CFTC proposes final judgments against former Deutsche Bank traders

A couple of months after it became clear that the Commodity Futures Trading Commission (CFTC) was inching closer to a settlement in its case against former Deutsche Bank traders James Vorley and Cedric Chanu, the proposed judgments were submitted at the Court.

On March 28, 2022, the CFTC filed a motion for entry of proposed orders with the Illinois Northern District Court. The proposed orders are the Final Judgment and Consent Order for Injunction, Civil Monetary Penalty and Other Equitable Relief Against Defendant James Vorley, and the Final Judgment and Consent Order for Injunction, Civil Monetary Penalty and Other Equitable Relief Against Defendant Cedric Chanu.

The Proposed Orders, if entered by the Court, will resolve all of CFTC claims against the former Deutsche Bank traders who stand accused of spoofing.

Vorley and Chanu each consented to the entry of the respective Proposed Orders without admitting or denying the allegations of the Complaint or any findings or conclusions in this Consent Order, except as to jurisdiction and venue, which they admitted. The Proposed Orders are largely the same, except each Order has findings of fact tailored to the Defendant in question.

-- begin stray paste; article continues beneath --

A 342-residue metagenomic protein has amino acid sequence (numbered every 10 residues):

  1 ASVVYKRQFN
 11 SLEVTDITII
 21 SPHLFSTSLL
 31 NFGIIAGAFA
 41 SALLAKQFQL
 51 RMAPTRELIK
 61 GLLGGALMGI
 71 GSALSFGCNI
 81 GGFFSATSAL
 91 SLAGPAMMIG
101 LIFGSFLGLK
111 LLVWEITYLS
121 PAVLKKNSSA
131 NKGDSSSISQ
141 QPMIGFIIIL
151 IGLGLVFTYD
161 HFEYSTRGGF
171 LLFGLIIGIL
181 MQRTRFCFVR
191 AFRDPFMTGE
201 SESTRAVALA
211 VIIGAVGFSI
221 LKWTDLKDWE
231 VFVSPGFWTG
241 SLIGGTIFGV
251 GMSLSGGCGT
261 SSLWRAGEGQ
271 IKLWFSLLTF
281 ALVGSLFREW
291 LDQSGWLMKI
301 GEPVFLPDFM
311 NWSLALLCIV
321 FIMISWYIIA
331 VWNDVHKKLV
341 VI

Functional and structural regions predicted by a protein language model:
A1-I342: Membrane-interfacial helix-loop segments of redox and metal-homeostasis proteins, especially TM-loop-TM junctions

Each Proposed Order includes:

  • proposed findings of fact and conclusions of law;
  • a permanent injunction from violating Sections 4c(a)(5)(C) and 6(c)(1) of the Act, and Regulation 180.1(a)(1) and (3);
  • an injunction prohibiting each Defendant, for a period of five years, from trading on or subject to the rules of any registered entity, trading for or on behalf of any other persons, soliciting funds for investment in commodity interests, engaging in any activity requiring registration or exemption from registration and/or acting as a principal or agent of any registrant;
  • and an order that each Defendant pay a civil monetary penalty in the amount of $150,000.

The CFTC filed this action on January 26, 2018. The Complaint alleges that Vorley and Chanu engaged in a five-year manipulative and deceptive scheme to trick other traders in the precious metals futures market by spoofing. To effect the scheme, the Complaint alleges that Vorley and Chanu placed large bids and offers with the intent to cancel those orders before execution, in order to induce other market participants to transact on smaller orders that Vorley and Chanu had placed on the opposite side of the market.

In other words, Vorley and Chanu are alleged to have tricked market participants into believing that certain of their orders were genuine in order to benefit themselves.

The Complaint alleges that, by virtue of this conduct, Defendants engaged in acts and practices that violated the anti-spoofing provision in Section 4c(a)(5)(C) of the Commodity Exchange Act (“Act”), 7 U.S.C. § 6c(a)(5)(C), (Count I), and the prohibition on manipulative and deceptive devices in Section 6(c)(1) of the Act, 7 U.S.C. § 9(1), and Commission Regulation (“Regulation”) 180.1(a)(1) and (3), 17 C.F.R. § 180.1(a)(1), (3) (2021) (Count II).

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